4 NEWS Friday, August 18 2017 | NEW ERA WAD graduates told to be humble in their search for jobs Brighter future… Some of the graduates of the WAD skills development programme during Thursday’s ceremony in Keetmanshoop. Matheus Hamutenya Keetmanshoop The WK Rover Hall at Keetmanshoop was brimming with smiles and joy as about 141 people received their certificates in various trades this week. They were all quickly reminded of the harsh reality awaiting them, with Women’s Action for Development (WAD) executive director Salatiel Shinedima telling the graduates that attaining a qualification is just the start of the long road ahead. He told the WAD graduates on Thursday that although earning their certificates of qualification could translate into a brighter future, they should be cautious and understand that this marks only the beginning of a journey towards finding employment. “I would like to advise you to humble yourselves at all times and do not aim for high-paying jobs before you acquire adequate on-the-job experience,” he said. Shinedima advised the graduates that their focus as they begin their search for job opportunities should be on getting the necessary experience to complement their certificates, rather than looking at the income they will make, saying remuneration should be secondary to acquiring experience. He explained that employers are looking for employees who are qualified and experienced, and thus graduates should be humble and take any jobs available to acquire the needed experience, even if they are not remunerated. He further reminded the graduates that they are not the only ones searching for jobs, as there are unemployed graduates who might have advanced qualifications and experience, but are competing for the same jobs. This, he said, is why being humble and smart is vital in their attempts to build their careers. The WAD leader also appealed to //Kharas Regional Council and the Keetmanshoop Municipality to take the lead to encourage the graduates to continue studying, as well as link them with prospective public and private institutions in the region, where they can do in-service training. Some graduates New Era spoke to say they have gained the much-needed skills in their respective areas of study and are ready to enter the job market and make use of their new skills, although some admitted that getting jobs might be tough. “I am happy to finally get my certificate. Now I can hopefully get a job and start taking care of my parents,” said Elizabeth Afrikaner. The graduates were trained in fields of computer science, office administration, hospitality, needlework, manicure and pedicure training, while a total of 86 community members and law enforcement officers also received certificates of competence in genderrelated laws. Our Star of the Week is Bank of Namibia Governor Iipumbu Shiimi, who presides over the central bank and all its functions and duties. This week the bank announced a reduction of 25 basis points to bring the repo rate down to 6.75 percent. The decision on the rate cut was made by the bank’s Monetary Policy Committee (MPC) to support domestic economic growth, as the reduced repo rate should lead to increased spending resulting from an increase in the disposable incomes of indebted households. The MPC was mindful of the lower inflation rate realised and projected for the Namibian economy, the strong fiscal consolidation drive and the country’s improved international reserve position.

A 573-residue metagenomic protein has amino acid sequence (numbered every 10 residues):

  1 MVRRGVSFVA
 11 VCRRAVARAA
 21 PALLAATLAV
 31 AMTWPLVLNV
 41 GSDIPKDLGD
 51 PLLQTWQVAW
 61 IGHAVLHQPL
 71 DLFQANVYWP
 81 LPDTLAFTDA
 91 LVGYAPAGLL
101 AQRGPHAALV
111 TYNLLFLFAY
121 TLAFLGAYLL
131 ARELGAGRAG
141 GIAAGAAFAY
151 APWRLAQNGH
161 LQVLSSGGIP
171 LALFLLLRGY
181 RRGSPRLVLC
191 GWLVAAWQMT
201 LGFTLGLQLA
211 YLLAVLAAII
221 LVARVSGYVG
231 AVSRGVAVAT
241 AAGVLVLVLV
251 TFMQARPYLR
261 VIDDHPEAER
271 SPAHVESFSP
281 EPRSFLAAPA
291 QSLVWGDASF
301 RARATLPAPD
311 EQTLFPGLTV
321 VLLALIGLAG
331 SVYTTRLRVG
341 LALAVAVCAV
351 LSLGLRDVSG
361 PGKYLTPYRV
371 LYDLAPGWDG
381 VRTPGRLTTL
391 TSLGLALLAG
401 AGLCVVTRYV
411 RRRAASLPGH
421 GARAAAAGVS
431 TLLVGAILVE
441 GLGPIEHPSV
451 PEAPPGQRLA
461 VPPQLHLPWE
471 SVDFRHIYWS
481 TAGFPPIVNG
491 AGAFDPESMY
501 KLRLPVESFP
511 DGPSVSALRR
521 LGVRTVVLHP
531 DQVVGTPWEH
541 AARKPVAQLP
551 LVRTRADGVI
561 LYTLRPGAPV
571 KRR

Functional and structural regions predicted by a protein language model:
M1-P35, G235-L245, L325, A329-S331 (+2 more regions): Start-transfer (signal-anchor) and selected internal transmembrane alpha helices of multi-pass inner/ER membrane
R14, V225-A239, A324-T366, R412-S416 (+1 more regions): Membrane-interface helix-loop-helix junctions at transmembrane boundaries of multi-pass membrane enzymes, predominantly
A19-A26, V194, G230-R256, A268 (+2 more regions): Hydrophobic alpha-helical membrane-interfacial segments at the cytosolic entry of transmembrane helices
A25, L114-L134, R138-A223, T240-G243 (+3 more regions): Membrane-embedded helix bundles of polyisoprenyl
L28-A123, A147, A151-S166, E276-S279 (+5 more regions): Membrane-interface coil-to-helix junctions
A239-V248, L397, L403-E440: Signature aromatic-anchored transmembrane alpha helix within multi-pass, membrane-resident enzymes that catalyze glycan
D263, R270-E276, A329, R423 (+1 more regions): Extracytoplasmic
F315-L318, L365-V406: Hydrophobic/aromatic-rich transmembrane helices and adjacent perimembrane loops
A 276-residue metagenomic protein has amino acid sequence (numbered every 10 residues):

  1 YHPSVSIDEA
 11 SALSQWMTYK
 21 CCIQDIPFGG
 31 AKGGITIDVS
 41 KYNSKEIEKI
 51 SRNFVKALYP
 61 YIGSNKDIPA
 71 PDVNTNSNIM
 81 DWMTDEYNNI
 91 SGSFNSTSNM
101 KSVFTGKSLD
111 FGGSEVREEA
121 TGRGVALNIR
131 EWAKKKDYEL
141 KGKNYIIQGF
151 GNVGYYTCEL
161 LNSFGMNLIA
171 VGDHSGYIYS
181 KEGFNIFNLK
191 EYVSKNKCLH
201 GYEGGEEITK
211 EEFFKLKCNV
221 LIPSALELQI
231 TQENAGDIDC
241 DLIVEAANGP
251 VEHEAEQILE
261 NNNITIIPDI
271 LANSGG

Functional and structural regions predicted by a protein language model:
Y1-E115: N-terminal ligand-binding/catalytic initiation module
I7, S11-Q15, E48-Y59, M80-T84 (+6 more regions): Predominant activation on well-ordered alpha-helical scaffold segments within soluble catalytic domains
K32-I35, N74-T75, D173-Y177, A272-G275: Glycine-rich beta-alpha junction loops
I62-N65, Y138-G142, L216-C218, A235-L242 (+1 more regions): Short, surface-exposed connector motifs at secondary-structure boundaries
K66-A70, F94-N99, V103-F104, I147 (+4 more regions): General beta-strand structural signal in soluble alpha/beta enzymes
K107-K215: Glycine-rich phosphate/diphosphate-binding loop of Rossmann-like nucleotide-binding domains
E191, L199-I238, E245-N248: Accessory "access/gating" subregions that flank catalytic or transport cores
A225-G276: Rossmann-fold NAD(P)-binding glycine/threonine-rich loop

Friday, August 18 2017 | NEW ERA NEWS 5 How schools are shaping minds and saving lives in East and Southern Africa Emma Mbekele Windhoek Just as schools are foundational to preparing young people academically, they are also a crucial source in ensuring a student’s health and well-being. UNFPA is supporting governments in scaling up comprehensive sexuality education (CSE) in and out of schools across East and Southern Africa in response to young people’s vulnerability to coercion, unintended pregnancy, HIV and other sexually transmitted infections. CSE enables young people to protect their health and well-being, including delaying the age of sexual debut, reducing the frequency of sex and number of sexual partners and increasing use of contraception, especially condoms. Taught over several years, CSE provides age-appropriate information consistent with the evolving capacities of young people. Equipping teachers to deliver sexuality education in the classroom Adequately trained and supported teachers are critical for quality CSE to be delivered, yet research has pointed to a crucial lack of supervision and support for teachers across East and Southern Africa. To address this gap, UN- FPA, in partnership with UNESCO, has supported ministries of education across the region to develop teacher train- Critical… Just as schools are foundational to preparing young people academically, they are also a crucial source in ensuring a student’s health and well-being. ing programmes and resources for pre- and in-service teachers to aid the delivery of sexuality education in the classroom. Since 2014, more than 44,800 teachers have been trained. Gaoseb Joors, a life skills teacher who received training from the programme, works in the community of Katutura, Windhoek where poverty, unintended pregnancy and HIV are a common reality for students. “As adults we always assume that our problems are bigger than those of children. Only until we have sat down with them and talked we come to learn the magnitude of their problems,” said Gaoseb. Gaoseb said although sexuality education might be awkward, it is very important as it prepares young people to make healthy choices. “Learners are exposed to sex even at the tender age of nine either through rape or play. There is also exposure through media, through television and through their peers.” Tsuses Constancia, who also received comprehensive sexuality education training, shared Gaoseb’s sentiments. “My work as a teacher is to help learners develop self-confidence and successfully deal with significant life challenges, such as peer pressure, bullying and discrimination.” Growing acceptance of comprehensive sexuality education The recent decline in HIV of more than 25 percent in high burden African countries has been attributed to young people adopting protective behaviour as well as investments in programmes for young people. This crucial role for comprehensive sexuality education has been recognized by numerous international and regional agreements, including the East and Southern Africa Commitment, endorsed by 21 ministers of health and education to deliver CSE and sexual and reproductive health (SRH) services for young people. Through UNFPA’s Safeguard Young People Programme, more than 7 million young people have been exposed to sexual and reproductive health information and education in and out of school since 2014. Photos: Emma Mbekele Learners and teacher… Gaoseb Joors proudly stands with his students. Community conservancies urged to develop accountability Loide Jason Ongwediva Minister of Environment and Tourism Pohamba Shifeta has urged community conservancies to develop accountability and good governance for development and operation. Shifeta said that developing accountability in conservancies is one of the most important aspects of conservancy development. He was speaking during a meeting of the Regional Conservancy Chairpersons Forum for the north and central regions at Ongwediva yesterday. The minister said community conservancies are expected to contribute benefits to their members through the utilisation of wildlife and tourism development in their areas. He said the ministry is concerned there is no equitable benefit to members in some conservancies. “We re now addressing the issue of good governance and compliance with constitutional and benefit distribution plans.” He said in order for a conservancy to serve the interests of local residents the conservancy committee needs to be accountable to residents. “Accountability means the committee cannot take whatever decisions it wants to. It must ensure its decisions have the support of the majority of residents,” he elaborated. He said if the committee consistently takes decisions that are not in the interest of residents, then members must be able to take appropriate action against the committee. Shifeta said that decisions taken by the committee must be open and transparent, the finances well managed, and there is no corruption and conflict of interest in decision-making and distribution of benefits. “Poor management of finances in some conservancies is a worrying concern and needs to be improved now,” he said. The minister said conservancies need to have mechanisms in place to reduce the level of human-wildlife conflict to ensure that benefits of conservation management far outweigh the costs and build on significant successes in managing human-wildlife conflict. “I call upon all of you to interrogate the current strategies of the Revised Human Wildlife Conflict Management Policy as will be presented, and play a part in the implementation of these strategies.” He said conservancies have a bigger role to play in the fight against poaching. “You are on the ground and can therefore see what is happening and possibly prevent that.”